Per usual I did nothing over the break but watch movie upon movie upon movie. (I also binged the final season of His Dark Materials and the full run of Fleischman is in Trouble -- the latter is astonishing and is deeply recommended; it's the best thing I watched over break, period.) But what else am I supposed to do, leave the house? Interact with people? Please. Who you talkin' to? Anyway you can as ever keep track of my watching pursuits by following me on my Letterboxd, but because I'm banging my head against the wall today trying to get myself back into the state of writing mood, let's make a list! Those are fucking easy.
The 5 Best First-Watch Movies
I Watched Over My Winter Vacation
Return to Seoul (2022) -- I hate that I don't have the time or the place to write a proper review for this one because it deserves all of that effort -- maybe if/when I get to my "Best of 2022" list we'll be talking it properly. Just know it's very much worth seeing out, and it's literally mind-blowing that this is the first performance from actress Park Ji-Min, who gives one of the great performances of the year here. I think this is still being rolled out? It's not streaming anywhere yet? So find it when you can. Maybe once it hits streaming I will write more. A real rewarding little marvel of a character piece.
Water Drops on Burning Rocks (2000) -- This is one I always felt ashamed to admit I'd never seen when the subject came up, but that shame grew into a panic when Francois Ozon's Peter Von Kant (reviewed here) came out earlier this year -- knowing that Ozon's very first film was also deeply entrenched in Fassbinder-dom (it was based on an un-produced play by RWF) I knew I'd best hop on it already before I'd dashed all my reputation to pieces. You can see chunks of other finished Fassbinder products herein -- it especially made me think of Fox and His Friends and In a Year of Thirteen Moons, although it's far less devastating than either of those movies. There's a lightness and a broadness to this that's definitely more Ozon's than it is Rainer's, but as ever the place where those two minds meet is an utter delight to me.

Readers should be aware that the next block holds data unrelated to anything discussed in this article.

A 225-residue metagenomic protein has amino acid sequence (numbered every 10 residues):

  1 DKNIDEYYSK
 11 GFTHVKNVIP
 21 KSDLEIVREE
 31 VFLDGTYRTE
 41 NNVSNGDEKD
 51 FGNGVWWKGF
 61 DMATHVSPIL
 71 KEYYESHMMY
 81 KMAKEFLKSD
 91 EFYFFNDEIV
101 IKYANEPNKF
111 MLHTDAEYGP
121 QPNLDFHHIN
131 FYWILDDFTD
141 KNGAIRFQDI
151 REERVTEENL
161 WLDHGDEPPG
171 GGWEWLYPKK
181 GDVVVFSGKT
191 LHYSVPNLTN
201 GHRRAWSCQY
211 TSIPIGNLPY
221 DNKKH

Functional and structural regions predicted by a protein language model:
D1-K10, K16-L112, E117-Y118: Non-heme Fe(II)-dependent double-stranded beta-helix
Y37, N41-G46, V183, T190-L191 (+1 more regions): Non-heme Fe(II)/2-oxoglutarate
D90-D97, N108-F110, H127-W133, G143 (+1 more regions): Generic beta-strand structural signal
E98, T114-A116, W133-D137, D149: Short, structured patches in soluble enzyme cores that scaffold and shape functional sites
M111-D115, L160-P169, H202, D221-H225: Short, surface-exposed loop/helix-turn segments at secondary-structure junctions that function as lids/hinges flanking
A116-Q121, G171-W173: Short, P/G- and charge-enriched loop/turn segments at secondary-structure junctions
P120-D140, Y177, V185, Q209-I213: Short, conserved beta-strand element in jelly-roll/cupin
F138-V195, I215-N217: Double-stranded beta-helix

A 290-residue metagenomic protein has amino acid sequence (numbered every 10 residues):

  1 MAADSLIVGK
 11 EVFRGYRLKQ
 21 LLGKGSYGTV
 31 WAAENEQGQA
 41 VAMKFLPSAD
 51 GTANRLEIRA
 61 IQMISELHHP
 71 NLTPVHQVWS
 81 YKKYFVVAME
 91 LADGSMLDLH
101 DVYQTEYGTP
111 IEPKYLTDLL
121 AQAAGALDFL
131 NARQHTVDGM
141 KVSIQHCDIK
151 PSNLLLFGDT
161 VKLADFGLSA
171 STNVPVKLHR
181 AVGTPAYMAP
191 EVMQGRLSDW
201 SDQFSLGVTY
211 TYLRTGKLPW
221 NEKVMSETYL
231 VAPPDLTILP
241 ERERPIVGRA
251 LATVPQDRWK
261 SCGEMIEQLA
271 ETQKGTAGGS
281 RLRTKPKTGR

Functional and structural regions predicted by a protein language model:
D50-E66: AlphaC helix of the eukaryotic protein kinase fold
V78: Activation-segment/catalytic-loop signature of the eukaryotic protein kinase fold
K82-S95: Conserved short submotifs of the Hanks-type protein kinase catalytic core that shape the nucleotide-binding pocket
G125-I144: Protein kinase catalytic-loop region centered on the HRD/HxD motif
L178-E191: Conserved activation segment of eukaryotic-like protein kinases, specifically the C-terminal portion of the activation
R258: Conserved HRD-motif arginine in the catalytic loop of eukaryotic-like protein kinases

10 Rillington Place (1971) -- A truly fucked up true-crime serial killer story about the British murderer John Christie, who strangled a bunch of people and buried them in the walls and back-yard of his flat. Directed by Richard Fleischer, the man behind Red Sonja and Soylent Green, this movie in now way shies away from the awfulness of its story and vibe, especially in its phenomenally unsettling lead performance by Sir Richard Attenborough as Christie -- I will never ever be able to watch Jurassic Park the same way again.
Be My Cat: A Film For Anne (2014) -- I really wanted to watch a found footage horror film that I'd never seen before a couple of days ago, so I googled around and saw this movie, which I had never even heard of before, on a list of best ones. Thankfully it is on Tubi (sidenote: literally everything is on Tubi) and holy f'ing hell y'all this movie is insane. I knew the basic premise going in but am loathe to give it away if you'd prefer to watch something unspoiled, and I think this would reward that instinct. So just trust me -- if you're ever looking for a new spin on found-footage and are cool with staring into the abyss of wackadoodle obsession, have I got a thing for you.
Dot Com For Murder (2002) -- Make no mistake, this movie is absolutely fucking awful. Just wildly inept on every level. And that is of course the appeal -- I have no doubt that's why Arrow is putting out a fancy blu-ray of it on February 7th (pick up your copy right here!) and that's what finally put this gem before me, as I was sent a screener. Of course the Gaylords of Darkness, the interweb's premiere nonsense podcast, have been hyping this movie for years now -- I'm happy to say they were right to obsess. It's ecstatic trash. Up there in the pantheon of so-bad-they're-greats. Get drunk, get very very drunk, and enjoy ye nude internet fingers for yourself!